Billboard is celebrating the 2010s with essays on the 100 songs that we feel most define the decade that was — the songs that both shaped and reflected the music and culture of the period — with help telling their stories from some of the artists, behind-the-scenes collaborators and industry insiders involved.
“Old Town Road” became the longest-running No. 1 song in Hot 100 history the new-school way: the Internet. But all the groundwork that made the song famous happened the old-school way: Two broke teenagers who were not above shameless self-promotion.
In 2018, a 19-year-old named Montero Hill living in Atlanta, Georgia, bought a beat for $30 from the online store of another 19-year-old living in the Netherlands. They didn’t even know of each others existence until one day when Dutch producer YoungKio (real name: Kiowa Roukema) was tagged in a bunch of Instagram and TikTok videos of teenagers around the world uploading clips of themselves in cowboy hats, dancing to a song with his beat.
The song it had become was “Old Town Road,” released by Hill under the name Lil Nas X. These videos were the results of Nas X’s latest promotion: the #Yeehaw challenge. YoungKio DM’ed Nas X immediately, but not for money.
“I said, ‘Yo, bro. This s–t is fire. I wanna help promote it. If you can just put produced by Young Kio in the title, this will help me grow as well,'” the producer told Billboard. “He was cool with it. We didn’t really have any connection. It was just him buying it from my beats store and me finding out after.”
For a song that was a born on the Internet, and now invoked as a shorthand for the modern hit-making, “Old Town Road” is a fundamentally traditional song: It rhymes back with black. Its key instrument is a banjo. Nas X raps — but with five words per bar, it’s easy enough to sing along with, another reason kids love it. Whether or not Nas X intuited all of that in crafting the song, he didn’t have to think too deeply about the marketing.
When he first uploaded “Old Town Road” in December of 2018 on SoundCloud, he created dozens of memes about the song that drove digital stickiness; he flooded popular internet dwellings like Reddit. He was a disciple of Meme Culture. Unlike teen idols of the past, Nas X would figure out how to command a stage, strike a power pose and handle fans IRL, on the fly. But being funny on the Internet? That’s what today’s stars have to be. And Nas X has that down cold.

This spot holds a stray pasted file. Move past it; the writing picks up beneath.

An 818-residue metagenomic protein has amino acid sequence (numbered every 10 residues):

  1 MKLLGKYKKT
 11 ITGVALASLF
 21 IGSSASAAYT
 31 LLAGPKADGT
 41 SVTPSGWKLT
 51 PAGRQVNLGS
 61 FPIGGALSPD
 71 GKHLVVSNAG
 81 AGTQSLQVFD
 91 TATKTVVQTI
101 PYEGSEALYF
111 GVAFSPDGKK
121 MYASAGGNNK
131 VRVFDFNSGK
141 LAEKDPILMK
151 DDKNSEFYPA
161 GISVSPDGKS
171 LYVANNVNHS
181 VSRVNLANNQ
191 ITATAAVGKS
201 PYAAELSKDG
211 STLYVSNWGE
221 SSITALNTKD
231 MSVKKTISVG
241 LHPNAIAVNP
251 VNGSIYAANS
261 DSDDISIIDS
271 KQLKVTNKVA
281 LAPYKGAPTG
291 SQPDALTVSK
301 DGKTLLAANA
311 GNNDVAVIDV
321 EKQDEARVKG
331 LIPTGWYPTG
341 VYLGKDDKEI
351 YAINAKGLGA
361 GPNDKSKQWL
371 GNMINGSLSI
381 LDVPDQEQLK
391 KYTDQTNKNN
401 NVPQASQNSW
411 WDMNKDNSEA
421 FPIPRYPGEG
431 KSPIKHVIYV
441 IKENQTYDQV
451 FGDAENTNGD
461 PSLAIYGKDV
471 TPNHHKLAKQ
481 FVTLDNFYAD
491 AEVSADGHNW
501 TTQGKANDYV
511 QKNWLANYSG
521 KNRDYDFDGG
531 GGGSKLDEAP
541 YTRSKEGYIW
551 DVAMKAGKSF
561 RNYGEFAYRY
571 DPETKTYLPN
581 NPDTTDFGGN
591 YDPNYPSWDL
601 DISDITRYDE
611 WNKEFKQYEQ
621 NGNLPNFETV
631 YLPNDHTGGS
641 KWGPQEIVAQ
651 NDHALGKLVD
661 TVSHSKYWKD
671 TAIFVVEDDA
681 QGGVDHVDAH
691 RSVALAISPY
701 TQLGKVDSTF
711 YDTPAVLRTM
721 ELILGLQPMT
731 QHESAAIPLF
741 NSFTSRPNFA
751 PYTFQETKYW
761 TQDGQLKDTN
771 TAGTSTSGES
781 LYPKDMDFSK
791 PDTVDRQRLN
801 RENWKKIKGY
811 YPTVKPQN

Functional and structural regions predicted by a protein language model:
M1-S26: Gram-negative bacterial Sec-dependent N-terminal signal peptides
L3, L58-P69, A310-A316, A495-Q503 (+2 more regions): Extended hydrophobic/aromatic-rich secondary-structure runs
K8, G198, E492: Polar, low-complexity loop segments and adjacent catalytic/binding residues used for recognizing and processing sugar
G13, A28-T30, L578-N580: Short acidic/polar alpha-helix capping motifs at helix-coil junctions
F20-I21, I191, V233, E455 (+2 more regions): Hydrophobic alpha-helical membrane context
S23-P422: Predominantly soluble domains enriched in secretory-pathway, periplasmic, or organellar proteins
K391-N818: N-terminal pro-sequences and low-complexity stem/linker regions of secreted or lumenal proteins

“I’m always thinking: What if I’m not promoting the song hard enough? What if this never goes for me?” Nas X told Billboard in his September cover story. “I was sick because of smoking, not sleeping because I’m always promoting my music. I was stressing so much more during that period because it was my first song to move at this height, this speed. One wrong step and it can all slip up.”
The other side of this being a teenage-driven phenomenon is that no one thought to check out who actually owned the publishing of the sample until long after, excuse the pun, the horse had left the stable. YoungKio’s beat that Nas X purchased for a pittance sampled a little band neither had heard of at that point: Nine Inch Nails. Nas X was demoralized. After all that metaphorical legwork, pushing the song on digital platforms, he was going to have it taken down and would have to start all over. But NIN frontman Trent Reznor, whose artistry also began a new frontier of digitally manipulated sound, was understanding.
“I’d heard maybe the first 20 seconds of [“Old Town Road”], and it’s like, “All right. It sounds like ‘Ghosts’ with a trap beat…” Reznor tells Billboard, about when he was informed Nas X’s hit sampled his band’s 2008 song “Ghost IV – 34.” “I just said, “Of course. Don’t stop it,’ I know how that s–t goes, it’s fine… I don’t see it as my place to step into [his] spotlight. It’s built on something I did, I [just] provided some material for it.”
Though the song was viral enough as a Lil Nas X solo track to hit No. 1 on the Hot 100, it really went supernova after country veteran Billy Ray Cyrus added a swaggering verse of his own. Not only did Cyrus’ surprisingly natural bars flesh out the previously sub-two-minute song, but giving it added Nashville cred following a lengthy debate about whether or not the song was technically “country” — one ignited when Billboard made the decision to remove it from its Country Songs chart in March.
With the cross-generational collab driving extra attention and countless streams towards the song, it quickly shot into a different stratosphere than the rest of the pop world was operating in for most of 2019. Sixteen weeks, a clever music video and several additional remixes later, the song set Billboard chart history with its 17th frame atop the listing, beating out Mariah Carey & Boyz II Men’s “One Sweet Day” and Luis Fonsi and Daddy Yankee’s Justin Bieber-featuring “Despacito” for the all-time record.
Lil Nas X says that he let out an “evil laugh — but playfully” when he heard the news that the song, which he had originally just made as a lark for his Twitter followers, had just set the hallowed Billboard record. “It was just like a realization kinda moment…. that I had finally reached an unspeakable goal, that I wasn’t [even] aiming for initially.”